Monday, November 26, 2012

Speaking Like a Child

Last Friday marked the end of our first level of German classes. Here they call it the A1 level (here is an explanation of the language levels we plan to go through). We were really happy to hit this milestone. It is amazing how much you absorb in the beginning. It feels like you learn so much each day. Every night we go to bed very tired.  

I am sure I sound like my nephew. The last time we visited, he was learning how to use the phrase "of course." He said that phrase every few moments as he learned when how it fit into normal speech. From directly translated English expressions to odd word combinations, I am walking a child-like path of language learning.

We talked a lot in our training about a loss of competency. It is not as though I am mentally back on the same plane as a little child, but in terms of words, expressions, and nuances of meaning, I am on the level of a first or second grader.

I have felt this most acutely in our language classes. It is our teacher's job to take us into new territory. I feel often that we wander back and forth across the imaginary line of my personal competency in German. This "fish out of water" experience is a source of stress for living here. Even when I was in college, I rarely felt as though I needed to intensely concentrate on the class to track along with the professor. Some of this is my slightly ADD personality, but also we rarely covered ideas that we hadn't read about the night before. Even when the ideas were new, there was a familiar framework to work through and a common language in which things could be explained. It is an interesting paradox; our brains are designed to absorb language, but it also is such an emotionally resource-intensive experience.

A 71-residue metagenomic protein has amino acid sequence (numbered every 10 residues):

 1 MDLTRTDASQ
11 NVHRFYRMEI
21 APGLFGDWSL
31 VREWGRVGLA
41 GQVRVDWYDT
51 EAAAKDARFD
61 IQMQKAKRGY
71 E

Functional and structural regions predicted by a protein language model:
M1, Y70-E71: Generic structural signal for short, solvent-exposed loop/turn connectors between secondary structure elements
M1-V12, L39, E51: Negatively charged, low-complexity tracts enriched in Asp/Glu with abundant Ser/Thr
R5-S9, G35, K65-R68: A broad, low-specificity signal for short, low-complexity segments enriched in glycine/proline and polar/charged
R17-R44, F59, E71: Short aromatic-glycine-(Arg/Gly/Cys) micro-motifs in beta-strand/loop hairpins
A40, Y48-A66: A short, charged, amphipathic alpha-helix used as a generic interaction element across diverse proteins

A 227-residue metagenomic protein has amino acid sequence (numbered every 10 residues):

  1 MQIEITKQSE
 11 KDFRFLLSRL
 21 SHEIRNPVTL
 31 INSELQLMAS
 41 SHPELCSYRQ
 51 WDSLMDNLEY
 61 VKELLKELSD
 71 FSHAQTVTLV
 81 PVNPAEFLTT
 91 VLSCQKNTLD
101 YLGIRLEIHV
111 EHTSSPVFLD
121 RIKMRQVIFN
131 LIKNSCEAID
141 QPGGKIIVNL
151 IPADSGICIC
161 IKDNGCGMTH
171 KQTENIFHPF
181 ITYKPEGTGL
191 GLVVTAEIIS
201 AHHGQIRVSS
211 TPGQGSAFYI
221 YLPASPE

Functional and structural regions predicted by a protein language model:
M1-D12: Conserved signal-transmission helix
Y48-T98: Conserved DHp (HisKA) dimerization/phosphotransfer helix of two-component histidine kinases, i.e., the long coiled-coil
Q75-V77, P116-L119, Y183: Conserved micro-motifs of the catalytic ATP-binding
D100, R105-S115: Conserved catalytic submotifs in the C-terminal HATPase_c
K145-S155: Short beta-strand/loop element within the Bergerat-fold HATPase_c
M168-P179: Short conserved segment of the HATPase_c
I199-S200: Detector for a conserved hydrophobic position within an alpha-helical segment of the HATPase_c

It is a humbling feeling to be on the end of competency. Our whole class is feeling it in one way or another. We have many professionals and educated people in our class, and we are talking about the simplest things and forming the simplest sentences imaginable. It is a huge test of humility and one I hope I am able to meet head on. It gives me so much respect for the foreigners I have encountered in my own country and those that have earned degrees in a second language.

Question: When have you felt a loss of competency in your life? Birth of a child? New job? Moving to a new area?

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